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How to save yourself from tax axe
Rahul Shringarpure | December 27, 2006
Tax planning is a coherent part of any financial plan. Everybody, whether salaried or a businessman, is interested in minimising his tax liability. The Income Tax Act allows certain deductions while calculating taxable income.
Previously, there existed a system of rebate under Section 88.
According to this system, a taxpayer got a tax deduction of 20 per cent of the amount invested in specified categories, if the gross total income before Chapter VI A deduction was below Rs 150,000; and a deduction of 15 per cent income was above Rs 150,000. There was no rebate if the gross total income exceeded Rs 500,000.
This system has been done away with and the finance minister has introduced a new section, 80C, which covers the categories of investments previously covered by Section 88. The maximum amount of deduction available under this section is Rs 100,000.
What kind of investment is covered by this new Section 80C?
Employees' provident fund
The basic purpose of this is to build up a corpus for retirement. There is a statutory deduction of 12 per cent from an employee's salary. An employee can contribute more than 12 per cent of the salary. An employer too is bound to contribute 12 per cent of an employee's salary. The interest rate is declared every year. At present, the interest rate is 8.5 per cent. Both the contribution and the interest earned are exempt under the Income Tax Act. So, this is the best tool for retirement planning.
Public provident fund
Those who are not covered by EPF can contribute to PPF. Even those covered by EPF can, in addition, contribute to PPF. This is a self-driven retirement planning tool. PPF earns interest of 8 per cent. The interest earned is exempt from tax. The term of a PPF account is 15 years and, thereafter, it can be renewed for a period of 5 years after every maturity.
As per the Income Tax Act, there is no ceiling on investment in PPF under 80C. But, aas per the PPF Act, one can contribute a maximum of Rs 70,000 per account. Practically speaking, one can open PPF accounts in the names of family members and contribute the maximum of Rs 70,000 per account. But the overall limit for deduction under 80C is Rs 100,000.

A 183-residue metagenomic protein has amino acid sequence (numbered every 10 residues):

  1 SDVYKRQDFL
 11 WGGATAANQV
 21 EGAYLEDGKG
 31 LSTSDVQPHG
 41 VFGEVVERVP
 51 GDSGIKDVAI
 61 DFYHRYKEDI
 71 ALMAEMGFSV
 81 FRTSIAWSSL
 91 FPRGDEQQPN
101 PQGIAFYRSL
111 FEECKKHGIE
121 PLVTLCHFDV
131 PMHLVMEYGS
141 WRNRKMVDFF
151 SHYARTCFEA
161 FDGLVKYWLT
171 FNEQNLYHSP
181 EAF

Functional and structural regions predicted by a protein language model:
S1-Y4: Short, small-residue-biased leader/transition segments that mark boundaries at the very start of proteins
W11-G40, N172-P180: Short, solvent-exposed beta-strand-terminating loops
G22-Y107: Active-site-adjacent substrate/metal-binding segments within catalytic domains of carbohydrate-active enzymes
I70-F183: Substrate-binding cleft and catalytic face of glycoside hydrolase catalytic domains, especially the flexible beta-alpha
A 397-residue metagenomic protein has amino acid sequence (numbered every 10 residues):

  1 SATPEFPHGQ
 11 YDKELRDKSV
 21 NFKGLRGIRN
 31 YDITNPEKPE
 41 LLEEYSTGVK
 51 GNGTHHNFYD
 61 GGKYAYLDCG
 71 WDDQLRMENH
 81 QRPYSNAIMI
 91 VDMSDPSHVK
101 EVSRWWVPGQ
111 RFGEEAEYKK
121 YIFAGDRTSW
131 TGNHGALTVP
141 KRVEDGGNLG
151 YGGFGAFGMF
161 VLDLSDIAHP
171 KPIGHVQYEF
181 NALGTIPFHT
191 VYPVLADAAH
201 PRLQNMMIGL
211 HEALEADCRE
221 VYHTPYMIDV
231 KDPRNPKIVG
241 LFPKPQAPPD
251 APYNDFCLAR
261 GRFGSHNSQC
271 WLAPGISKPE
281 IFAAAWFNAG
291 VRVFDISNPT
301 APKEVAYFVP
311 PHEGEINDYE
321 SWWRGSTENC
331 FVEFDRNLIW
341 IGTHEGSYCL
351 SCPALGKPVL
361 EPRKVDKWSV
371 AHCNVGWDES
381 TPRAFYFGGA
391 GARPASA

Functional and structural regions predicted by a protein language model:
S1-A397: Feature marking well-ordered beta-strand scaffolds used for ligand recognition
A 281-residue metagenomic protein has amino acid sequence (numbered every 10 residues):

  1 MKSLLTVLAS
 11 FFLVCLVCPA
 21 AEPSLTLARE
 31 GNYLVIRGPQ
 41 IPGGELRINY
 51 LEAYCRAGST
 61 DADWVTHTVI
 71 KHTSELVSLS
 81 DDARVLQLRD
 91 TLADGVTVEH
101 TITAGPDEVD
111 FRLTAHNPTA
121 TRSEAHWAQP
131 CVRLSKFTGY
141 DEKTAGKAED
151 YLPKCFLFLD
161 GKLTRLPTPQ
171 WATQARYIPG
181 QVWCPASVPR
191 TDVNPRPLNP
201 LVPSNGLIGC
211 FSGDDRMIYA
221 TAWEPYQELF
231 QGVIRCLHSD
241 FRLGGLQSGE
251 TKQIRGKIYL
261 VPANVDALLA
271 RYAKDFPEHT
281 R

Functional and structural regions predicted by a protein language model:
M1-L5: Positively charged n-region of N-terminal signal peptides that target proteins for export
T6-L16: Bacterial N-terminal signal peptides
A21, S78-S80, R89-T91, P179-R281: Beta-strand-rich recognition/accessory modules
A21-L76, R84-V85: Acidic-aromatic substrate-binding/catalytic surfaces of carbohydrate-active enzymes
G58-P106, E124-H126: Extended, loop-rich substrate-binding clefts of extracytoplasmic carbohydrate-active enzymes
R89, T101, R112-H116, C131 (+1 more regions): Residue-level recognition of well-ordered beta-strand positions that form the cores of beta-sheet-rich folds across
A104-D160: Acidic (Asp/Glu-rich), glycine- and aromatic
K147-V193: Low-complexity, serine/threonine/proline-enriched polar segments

Life insurance is a must in everybody's portfolio. The premium paid towards a life insurance contract - whether term insurance, endowment insurance or ULIP (unit-linked insurance plan) - is eligible for deduction under 80C. The only condition is that the premium amount should not exceed 20 per cent of the sum assured.
Even if the premium is paid towards spouse's or children's policies, it is eligible for deduction, irrespective of whether the children are dependent of not. The proceeds of an insurance policy are exempt under 10(10D). If you are opting for a ULIP, then it serves twin purposes, that is, insurance and investment.
These pension plans are actually covered under Sec. 80CCC, but they come under the overall limit of Rs 1 lakh under 80C. These plans are best suited for those who are not covered by EPS (Employees' Pension Scheme) or any other such schemes, and is a good retirement planning tool. There are various options for investment under such plans, suited for every risk profile. One has to contribute a minimum Rs 10,000; there is no limit for maximum investment.
New entrants to government service are also covered by a contributory pension scheme and their contribution is exempted under 80CCD. The Union government is in the process of introducing reforms to the pension sector and it is likely to set up a Pension Funds Regulatory and Development Authority (PFRDA).